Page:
Meditation is a mind that concentrates on a virtuous object, and which is the main cause of mental peace. The practice of meditation is a method for acquainting our mind with virtue. When our mind is peaceful, we are free from worries and mental discomfort, and we experience true happiness.

If we train our mind to become peaceful we shall be happy all the time, even in the most adverse conditions. But if our mind is not peaceful, then even if we have the most pleasant external conditions we shall not be happy. Therefore, it is important to train our mind through meditation.

There are two types of meditation: analytical meditation and placement meditation.  Analytical meditation involves contemplating the meaning of a spiritual instruction that we have heard or read. By contemplating such instructions deeply, eventually we reach a definite conclusion or cause a specific virtuous state of mind to arise. This is the object of placement meditation.

We then concentrate single-pointedly on this conclusion or virtuous state of mind for as long as possible to become deeply acquainted with it. This single-pointed concentration is placement meditation. Often analytical meditation is called “contemplation” and placement meditation is called “meditation”.

Placement meditation depends upon analytical meditation, and analytical meditation depends upon listening to or reading spiritual instructions.

The goal of meditation
The goal of meditation is to develop types of minds that promote happiness and well-being, and to abandon minds that do not.

If we observe our lives, we will probably find that most of our time and energy is spent on worldly endeavors.  We strive to attain material and emotional security, establish a good reputation, or pursue pleasure and fun.

Although these things impart of a feeling accomplishment or pleasure, they last only for a short time before we once again begin to feel dissatisfaction. External things and conditions can never give us the deep and abiding inner peace we yearn for.

Instead, worldly concerns directly or indirectly are the cause for mental and physical suffering, in that they amplify attachment, jealousy, and frustration. Often too, whilst pursuing the fulfillment of our own wishes, we end up in conflict with others.

If true inner peace can not be found amongst worldly possessions, where then? Happiness and suffering are states of mind, and so their main causes cannot be found outside the mind. The real source of happiness is the inner peace of our mind. If our mind is peaceful, we will be happy all the time, regardless of external conditions, but if it is disturbed or troubled in any way, we shall never be happy, no matter how good our external conditions may be.

The method by which we can train our mind to keep calm and peaceful is to practise meditation.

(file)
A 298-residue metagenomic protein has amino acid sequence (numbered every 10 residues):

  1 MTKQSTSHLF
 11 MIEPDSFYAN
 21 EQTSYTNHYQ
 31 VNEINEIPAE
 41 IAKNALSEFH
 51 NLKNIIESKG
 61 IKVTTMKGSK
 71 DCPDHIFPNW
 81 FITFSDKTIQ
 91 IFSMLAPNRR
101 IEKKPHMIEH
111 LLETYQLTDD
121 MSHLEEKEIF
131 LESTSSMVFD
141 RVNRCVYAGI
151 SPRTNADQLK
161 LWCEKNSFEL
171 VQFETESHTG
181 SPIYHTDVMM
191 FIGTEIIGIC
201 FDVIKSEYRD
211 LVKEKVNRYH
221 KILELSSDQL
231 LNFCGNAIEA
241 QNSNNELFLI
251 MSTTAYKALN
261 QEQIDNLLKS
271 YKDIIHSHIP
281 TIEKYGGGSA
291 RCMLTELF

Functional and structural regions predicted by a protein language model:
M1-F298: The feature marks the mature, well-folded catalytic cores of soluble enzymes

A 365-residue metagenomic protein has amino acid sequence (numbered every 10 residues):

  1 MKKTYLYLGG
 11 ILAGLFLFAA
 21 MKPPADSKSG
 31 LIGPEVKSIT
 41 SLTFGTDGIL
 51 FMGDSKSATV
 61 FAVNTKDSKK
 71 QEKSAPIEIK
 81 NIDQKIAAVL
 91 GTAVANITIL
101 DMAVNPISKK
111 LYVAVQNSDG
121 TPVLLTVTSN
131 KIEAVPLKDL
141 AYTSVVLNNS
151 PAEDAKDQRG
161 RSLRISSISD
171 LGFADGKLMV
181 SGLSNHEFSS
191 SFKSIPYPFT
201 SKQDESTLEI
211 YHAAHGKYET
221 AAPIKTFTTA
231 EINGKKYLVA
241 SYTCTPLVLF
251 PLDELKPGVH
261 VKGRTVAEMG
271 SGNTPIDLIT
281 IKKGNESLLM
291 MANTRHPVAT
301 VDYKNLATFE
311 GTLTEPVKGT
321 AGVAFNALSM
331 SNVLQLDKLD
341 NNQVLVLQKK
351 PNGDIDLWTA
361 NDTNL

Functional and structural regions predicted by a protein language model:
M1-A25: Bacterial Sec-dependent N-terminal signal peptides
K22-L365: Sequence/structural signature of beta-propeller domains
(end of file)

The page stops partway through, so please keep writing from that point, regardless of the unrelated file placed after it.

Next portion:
The benefits of meditation
If we train in meditation, our mind will gradually become more and more peaceful, and we shall experience a purer and purer form of happiness. Eventually we will be able to stay happy all the time, even in the most difficult circumstances.

Our mind will feel lucid and spacious and we shall feel refreshed. When the sea is rough, sediment is churned up and the water becomes murky, but when the wind dies down the mud gradually settles and the water becomes clear.

In a similar way, when the otherwise incessant flow of our distracting thoughts is calmed through concentrating on the breath, our mind becomes unusually lucid and clear. We should stay with this state of mental calm for a while.

When the turbulence of distracting thoughts subsides and our mind becomes still, a deep happiness and contentment naturally arises from within. This feeling of contentment and well-being helps us to cope with busyness and difficulties of daily life.

So much of the stress and tension we normally experience comes from our mind, and many of the problems we experience, including ill health, are caused or aggravated by this stress. Just by doing breathing meditation for ten or fifteen minutes each day, we shall be able to reduce this stress.

However, should we desire to be permanently free of problems and suffering and should we desire an abiding deep inner peace, we must go beyond the simple breathing meditation and perform more practical methods of meditating, such as those in the cycle of the twenty-one Lamrim meditations, described in “The New Meditation Handbook”.

When we do these meditations, we begin by calming the mind with the breathing meditation, and then we proceed to the stages of analytical and placement meditation according to the specific instructions for each meditation.

The object of meditation
In general any virtuous object can be the object of a meditation. If we discover that, through familiarity with a certain object, our mind becomes clearer and calmer, this is an indication that this object is virtuous for us. If instead our mind becomes increasingly disturbed, this object is a non-virtue. Many objects are neutral and have no particular positive or negative influence on our mind.

There are many different virtuous objects but the most meaningful are those of the twenty-one Lamrim meditations, beginning with  “Relying upon a Spiritual Guide” and concluding with the meditation on emptiness, the ultimate nature of all phenomena. These twenty-one meditations are explained in greater detail in “The New Meditation Handbook”.

In order to develop a good heart and pure intention towards all living beings, we meditate on love, compassion, and Bodhichitta. With this “good heart” we then meditate on tranquil abiding and superior seeing. In this way we overcome our ignorance.

For more information see “The New Meditation Handbook”.